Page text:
Laos: Arrests for protest against potash mine while human rights defenders remain in jail
Civic space in Laos continues to be rated as ‘closed’ based on research by the CIVICUS Monitor. The rights to freedom of expression, association and peaceful assembly remain severely restricted, while the state exercises strict control over media and there is extensive surveillance of society.
Amnesty International’s annual report for 2022 highlighted that prominent human rights defenders remained imprisoned, and there was no progress in the investigation of various cases of enforced disappearance of activists and members of ethnic minorities.
In late December 2022, Lao Prime Minister Phankham Viphavanh resigned for health reasons, after serving in the position for less than two years amid a tanking economy, with soaring inflation and a sharp drop in the value of the currency, the kip. Lawmakers of the country’s one-party government then voted overwhelmingly for Deputy Prime Minister Sonexay Siphandone to be the new prime minister.
In recent months, there have been reports of arrests around a protest related to a potash mine in Nong Bok district, the persecution of Christians as well as concerns by communities around the effect of development projects. Human rights defenders remain in detention and there has been a lack of efforts to address cases of enforced disappearances.
Villagers arrested for staging a protest against a potash mine
Lao villagers arrested for protesting potash mine, later released https://t.co/07rIidfOlS pic.twitter.com/5tht6yOQfB— TheEazyCadet (@EazyCadet) December 30, 2022
In late December 2022, Radio Free Asia (RFA) reported that Lao authorities had arrested and later released a small group of protesters from Nong Bok district in the Khammouane province.
They were protesting against a 35-square kilometre potash mine being developed by a company linked to the Chinese government, which has made acquiring new reserves of the fertiliser feedstock a priority. The villagers claimed that they had not been adequately compensated for the loss of their homes and farms. According to a local resident, the compensation was almost half the value of their land.
The villagers claim they had not been compensated by developer Sino Agri International Potash Co., a subsidiary of Asia Potash. Asia Potash’s largest shareholder is China National Agricultural Means of Production Group Corp., which is a fully owned subsidiary of a company owned by the All-China Federation of Supply and Marketing Cooperatives, which China’s governing State Council leads.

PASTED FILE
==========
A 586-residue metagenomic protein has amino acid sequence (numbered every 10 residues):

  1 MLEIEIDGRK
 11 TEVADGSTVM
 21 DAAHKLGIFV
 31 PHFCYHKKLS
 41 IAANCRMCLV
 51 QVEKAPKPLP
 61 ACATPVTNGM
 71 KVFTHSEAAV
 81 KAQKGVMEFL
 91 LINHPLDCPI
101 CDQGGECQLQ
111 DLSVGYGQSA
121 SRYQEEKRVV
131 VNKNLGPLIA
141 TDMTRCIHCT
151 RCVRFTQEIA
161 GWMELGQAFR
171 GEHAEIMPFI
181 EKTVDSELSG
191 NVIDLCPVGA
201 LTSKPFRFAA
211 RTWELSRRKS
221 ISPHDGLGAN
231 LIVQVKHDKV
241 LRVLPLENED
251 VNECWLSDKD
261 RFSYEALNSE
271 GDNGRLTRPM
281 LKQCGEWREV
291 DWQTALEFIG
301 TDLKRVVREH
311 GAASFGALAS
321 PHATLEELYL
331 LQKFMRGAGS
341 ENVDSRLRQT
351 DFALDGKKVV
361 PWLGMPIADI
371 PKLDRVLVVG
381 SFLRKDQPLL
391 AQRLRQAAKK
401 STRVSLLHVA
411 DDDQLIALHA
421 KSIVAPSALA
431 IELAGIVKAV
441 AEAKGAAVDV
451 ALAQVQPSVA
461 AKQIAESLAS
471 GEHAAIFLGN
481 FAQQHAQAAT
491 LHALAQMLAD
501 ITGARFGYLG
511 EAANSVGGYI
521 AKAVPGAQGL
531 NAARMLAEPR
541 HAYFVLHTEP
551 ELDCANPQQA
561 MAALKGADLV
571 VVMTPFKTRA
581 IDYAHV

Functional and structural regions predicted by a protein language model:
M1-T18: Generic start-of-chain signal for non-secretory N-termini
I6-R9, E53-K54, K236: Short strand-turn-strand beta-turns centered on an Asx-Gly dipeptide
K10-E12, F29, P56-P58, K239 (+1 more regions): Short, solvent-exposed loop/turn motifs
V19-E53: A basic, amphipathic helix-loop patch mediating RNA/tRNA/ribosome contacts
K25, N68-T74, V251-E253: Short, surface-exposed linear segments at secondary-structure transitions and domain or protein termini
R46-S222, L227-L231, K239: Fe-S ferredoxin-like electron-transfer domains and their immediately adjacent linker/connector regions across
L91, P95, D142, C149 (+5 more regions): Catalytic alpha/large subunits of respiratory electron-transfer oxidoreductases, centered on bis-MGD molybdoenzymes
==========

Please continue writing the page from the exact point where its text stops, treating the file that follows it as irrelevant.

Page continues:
As a result of Laos' infrastructure-heavy economic development initiatives, complaints concerning compensation in large infrastructure projects are widespread in the country.
Human rights defenders still in detention after seven years
#Laos: UN expert calls on the Government to immediately release human rights defenders Lodkham Thammavong, Soukane Chaithad and Somphone Phimmasone who have been detained for more than 5 years without fair trial or access to a lawyer. @LaosAtUNhttps://t.co/1mueqpz0er pic.twitter.com/mkoWzs1jrB— Josef Benedict (@josefroy2) April 13, 2021
Three Laotian human rights defenders – Lodkham Thammavong, Soukane Chaithad and Somphone Phimmasone – entered their seventh year in detention. As previously documented, they have been detained since March 2016 for taking part in a demonstration outside the Lao Embassy in Thailand to express concerns over the government’s human rights record. The three had also posted messages on social media criticising the government.
They were then forced to admit to their crimes on national television. In May 2017, they were convicted for ‘acts of betrayal towards the nation’ (article 56 of the Penal Code), ‘propaganda against the state’ (article 65 of the Penal Code) and ‘gatherings aimed at causing social disorder’ (article 72 of the Penal Code) and given lengthy prison sentences. In September 2017, the UN Working Group on Arbitrary Detention declared their detention to be arbitrary.
Enforced disappearances still not resolved
In March 2023, Amnesty International noted that it has been ten years since the disappearance of civil society leader Sombath Somphone. Civil society groups continue to call for Lao authorities to determine his fate and whereabouts and deliver justice, truth and reparation to his family members.